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Toxic Lead-Clad Telecom Cables: Are AT&T, Verizon Liable for Potential Network Cleanup, Alleged Health Risks?

July 14, 2023 by Joe Panettieri

Legacy network cables covered in toxic lead may cause health risks to U.S. consumers and workers, a Wall Street Journal report alleges, and removing such cables from the environment could cost nearly $60 billion, a follow-up report claimed.

Philip Cusick, managing director, JPMorgan

The alleged health risks involve roughly 2,000 lead-covered cables from the old Bell System's regional telephone network, the report said. The Bell System dominated the telephone services industry in North America from 1877 until its antitrust breakup in 1983, Wikipedia notes. Some of those legacy, lead-covered telecom cables continue to provide critical voice and data services, including access to 911 and other alarms, to customers nationwide, the Journal's report noted.

Telecom giants such as AT&T and Verizon said the lead does not pose health risks. However, the metal has tainted the soil in Louisiana, New York and New Jersey, according to the Journal's test samples.

“The uncertainty around how many cables remain, population exposed/at risk, and liability of legacy telecom companies is substantial and could take years to determine,” JPMorgan Managing Director Philip Cusick, an analyst who covers the telecom sector, wrote in a note to investors.

Verizon & AT&T Lead Cables?: Senator Markey Demands Answers

Senator Edward J. Markey (D-Mass.), chair of the Senate Environment and Public Works Subcommittee on Clean Air, Climate, and Nuclear Safety and the author of the 1996 Telecommunications Act, wrote to the United States Telecom Association (USTelecom) and demanded answers to questions raised by a Wall Street Journal investigation.

Senator Edward J. Markey (D-Mass.): "The telecommunications companies responsible for these phone lines must act swiftly and responsibly to ensure the mitigation of any environmental and public health effects."

Senator Markey requested that USTelecom respond to the following questions by July 25, 2023:

  1. Do the companies know the locations and mileage of lead-sheathed cables that they own or for which are responsible — whether aerial, underwater, or underground? Are there maps of the locations? If not, what plans do the companies have to identify the location of the cables?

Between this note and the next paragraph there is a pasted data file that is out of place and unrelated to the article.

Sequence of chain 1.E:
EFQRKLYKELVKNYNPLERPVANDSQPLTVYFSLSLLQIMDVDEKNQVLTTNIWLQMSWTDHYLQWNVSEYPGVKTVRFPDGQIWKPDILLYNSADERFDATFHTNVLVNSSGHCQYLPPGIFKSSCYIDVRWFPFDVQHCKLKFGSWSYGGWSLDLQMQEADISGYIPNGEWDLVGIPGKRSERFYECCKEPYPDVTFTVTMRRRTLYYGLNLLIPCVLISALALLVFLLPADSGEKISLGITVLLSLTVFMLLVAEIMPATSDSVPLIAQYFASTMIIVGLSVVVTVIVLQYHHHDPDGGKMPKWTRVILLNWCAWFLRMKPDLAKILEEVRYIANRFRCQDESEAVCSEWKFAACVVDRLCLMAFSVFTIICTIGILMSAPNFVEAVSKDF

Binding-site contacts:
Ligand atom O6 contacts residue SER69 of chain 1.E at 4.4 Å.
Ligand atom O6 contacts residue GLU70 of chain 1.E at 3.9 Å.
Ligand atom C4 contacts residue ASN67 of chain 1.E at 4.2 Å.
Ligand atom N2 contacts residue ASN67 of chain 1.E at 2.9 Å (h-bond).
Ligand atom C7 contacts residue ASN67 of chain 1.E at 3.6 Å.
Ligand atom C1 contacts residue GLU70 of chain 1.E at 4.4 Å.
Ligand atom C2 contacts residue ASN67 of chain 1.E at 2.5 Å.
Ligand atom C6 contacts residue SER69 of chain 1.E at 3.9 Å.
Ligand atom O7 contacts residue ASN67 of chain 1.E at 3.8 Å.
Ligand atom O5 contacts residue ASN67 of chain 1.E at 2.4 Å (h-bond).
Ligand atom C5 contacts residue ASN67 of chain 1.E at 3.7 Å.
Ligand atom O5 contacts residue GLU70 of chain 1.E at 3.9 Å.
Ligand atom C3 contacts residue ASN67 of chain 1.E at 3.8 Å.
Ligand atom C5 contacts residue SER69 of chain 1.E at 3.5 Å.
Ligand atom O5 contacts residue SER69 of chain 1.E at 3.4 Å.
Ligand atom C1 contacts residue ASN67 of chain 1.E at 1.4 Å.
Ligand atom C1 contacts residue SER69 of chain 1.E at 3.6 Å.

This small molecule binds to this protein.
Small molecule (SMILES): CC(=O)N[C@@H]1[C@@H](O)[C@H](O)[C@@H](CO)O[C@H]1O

2. Why have the companies that knew about the cables — and the potential exposure risks they pose — failed to monitor them or act?
  3. What plans do the companies have to address the environmental and public health issues posed by the cables? Specifically, will the companies commit to:
    1. testing for soil, water, and other contamination caused by the cables?
    2. remediating any contamin?
    3. warning communities of the potential hazards the cables pose?
    4. guaranteeing medical treatment and compensation to anyone harmed by lead poisoning caused by the cables?

Potential Lead Exposure Health Risks, U.S. Telecom Industry Reply

Lead exposure is known to cause serious damage to children’s development and is associated with chronic pain among adults, and miscarriage, stillbirth or premature birth during pregnancy, according to Markey's letter.

In an open letter of its own, USTelecom said: "The U.S. telecommunications industry stands ready to engage constructively on this issue.”

We'll be watching to see if or how the USTelecom association replies more fully to Markey's letter.

Paying More for Sustainable Broadband?

Meanwhile, some customers are calling on telecom companies to build sustainable networks that don't impact the environment. That call to action is growing louder in EMEA (Europe, Middle East and Africa), where 65% of consumers are now concerned about the carbon footprint of their broadband, with young people aged 18-24 the most concerned (73%), Cisco Systems research found. In addition, 77% said they would be willing to pay more for sustainable broadband, with around a quarter prepared to pay a price premium of more than 20%, Cisco said.

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